Mortensen and Ali also shared their thoughts about the evolution of Vallelonga and Shirley's friendship as shown in the film.
When the pair first embark on their journey, Ali said he is "confident that Don at first thinks Tony is a bit entertaining and almost looks at him as someone to study."
"It wasn't necessarily that he was in a situation where he had to hire this guy — he had other options," the actor explained. "It's just that Tony's personality, the way in which he pushed back to some degree, it was all very interesting to Don Shirley. So he was up for the experience of going on this journey with him."
As for when the two become friends, Mortensen said those turning-point moments come when Vallelonga is able to empathize with Shirley.
"Whenever you're able to put yourself in someone else's shoes, that's when you start to look at them differently and appreciate them in a different way," he told THR. "There's moments. There's a scene they have in a clothing store where Tony feels impotent. He can't do anything about it, but he feels like that's obviously wrong. And there's other moments along the way where they connect. They don't both arrive at exactly the same time but they arrive. And they both learn something, which is beautiful. He learns that ... 'I do have a code of ethics of a sort, and I have the ability to evolve.' And [Vallelonga realizes] that [Shirley] has very good reasons for being closed off emotionally and what looks to [him] like kind of a boring snob. … It's like anybody you spend time with. Anybody eventually understands something if your ears and eyes are open."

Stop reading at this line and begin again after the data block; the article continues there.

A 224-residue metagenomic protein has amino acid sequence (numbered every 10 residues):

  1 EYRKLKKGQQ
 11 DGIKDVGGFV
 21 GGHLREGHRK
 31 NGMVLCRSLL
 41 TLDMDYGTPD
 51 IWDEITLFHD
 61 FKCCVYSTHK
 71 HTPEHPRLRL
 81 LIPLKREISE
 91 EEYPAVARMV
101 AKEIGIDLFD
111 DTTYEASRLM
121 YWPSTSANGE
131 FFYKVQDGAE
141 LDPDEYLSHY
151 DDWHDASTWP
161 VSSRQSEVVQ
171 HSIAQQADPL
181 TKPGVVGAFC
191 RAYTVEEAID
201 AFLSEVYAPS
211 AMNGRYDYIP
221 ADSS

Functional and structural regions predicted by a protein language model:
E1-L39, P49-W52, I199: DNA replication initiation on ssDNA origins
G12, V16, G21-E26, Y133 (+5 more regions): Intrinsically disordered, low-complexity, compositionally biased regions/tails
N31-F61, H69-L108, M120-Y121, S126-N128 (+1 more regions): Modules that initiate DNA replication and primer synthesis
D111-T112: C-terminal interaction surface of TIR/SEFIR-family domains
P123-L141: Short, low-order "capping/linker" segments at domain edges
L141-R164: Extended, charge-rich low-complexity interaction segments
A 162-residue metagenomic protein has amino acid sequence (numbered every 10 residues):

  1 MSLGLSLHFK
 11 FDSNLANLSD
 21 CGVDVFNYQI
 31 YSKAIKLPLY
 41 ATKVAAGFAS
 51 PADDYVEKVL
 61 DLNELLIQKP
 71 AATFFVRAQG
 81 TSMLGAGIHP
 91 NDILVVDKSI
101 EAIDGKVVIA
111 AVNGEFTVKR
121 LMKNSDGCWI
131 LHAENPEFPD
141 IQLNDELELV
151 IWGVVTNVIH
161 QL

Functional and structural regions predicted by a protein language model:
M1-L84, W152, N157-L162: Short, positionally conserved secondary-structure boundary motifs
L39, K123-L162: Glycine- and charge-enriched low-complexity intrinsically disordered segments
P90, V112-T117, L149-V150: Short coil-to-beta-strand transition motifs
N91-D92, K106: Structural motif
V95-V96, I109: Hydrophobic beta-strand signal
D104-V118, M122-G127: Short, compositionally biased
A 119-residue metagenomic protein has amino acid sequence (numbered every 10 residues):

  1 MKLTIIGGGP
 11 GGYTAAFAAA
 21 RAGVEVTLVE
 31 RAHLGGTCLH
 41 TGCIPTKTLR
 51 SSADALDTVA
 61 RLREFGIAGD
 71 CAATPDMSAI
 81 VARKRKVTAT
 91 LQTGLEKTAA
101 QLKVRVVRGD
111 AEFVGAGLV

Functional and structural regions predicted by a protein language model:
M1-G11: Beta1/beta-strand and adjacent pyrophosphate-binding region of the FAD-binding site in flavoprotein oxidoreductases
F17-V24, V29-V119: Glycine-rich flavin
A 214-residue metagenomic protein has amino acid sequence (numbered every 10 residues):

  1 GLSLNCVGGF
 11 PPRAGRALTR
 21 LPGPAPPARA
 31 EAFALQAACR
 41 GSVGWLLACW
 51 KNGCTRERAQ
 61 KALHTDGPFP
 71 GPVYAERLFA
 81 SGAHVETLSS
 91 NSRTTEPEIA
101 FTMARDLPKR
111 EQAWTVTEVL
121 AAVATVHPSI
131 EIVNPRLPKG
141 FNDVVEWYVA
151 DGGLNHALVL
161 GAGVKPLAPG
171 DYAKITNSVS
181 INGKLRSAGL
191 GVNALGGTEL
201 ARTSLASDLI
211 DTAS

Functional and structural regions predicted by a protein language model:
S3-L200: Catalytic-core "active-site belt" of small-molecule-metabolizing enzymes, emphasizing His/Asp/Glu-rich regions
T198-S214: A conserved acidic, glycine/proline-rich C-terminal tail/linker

The film follows Vallelonga and Shirley on a two-month, fall road trip, which Green Book's writers quickly admit is an abbreviated look at how much time the pair spent on the road.
"The trip took a year," writer-producer Brian Currie told THR. "They went back on the road after Christmastime,"
But beyond that, both he and Nick Vallelonga insist that it's all true.
"Every single event in this movie actually happened, from Robert F. Kennedy making the call — everything was real," Currie said. "I've known Tony Lip for 25 years. I've heard the stories. They're all true. This is a true story."
Added Nick Vallelonga, "It all happened. We did move some things. We combined some things. The timetable was actually about a year and a half long, but we compressed it into this small time frame. The creative license that we took was really only to connect some dots."
Part of the truth that ended up on the big screen was some of the funny moments in the film directed by comedy veteran Farrelly, who tried to keep the humor real.
"I stuck to the Andy Griffith rules, from The Andy Griffith Show, which was don't ever go for the joke, no jokes, let all of the humor come out of the characters," Farrelly said. "Honestly, that's what we did. There were a lot of opportunities to just get jokey, and we did not do that. But there are still a ton of laughs in here because they're just organic, natural laughs of having these two guys in a car together."
Nick Vallelonga says the humorous scenes are a testament to Farrelly, Mortensen and Ali: "Some of it was in the script, right out of my father's mouth. But obviously, when you have a comedic genius like Peter Farrelly, combined with these amazing actors who were never known for their comedy, their chemistry was so amazing, so what they brought to it when Pete was directing — I think the humor helps. It helps to get through the hard truths of the racism and all that."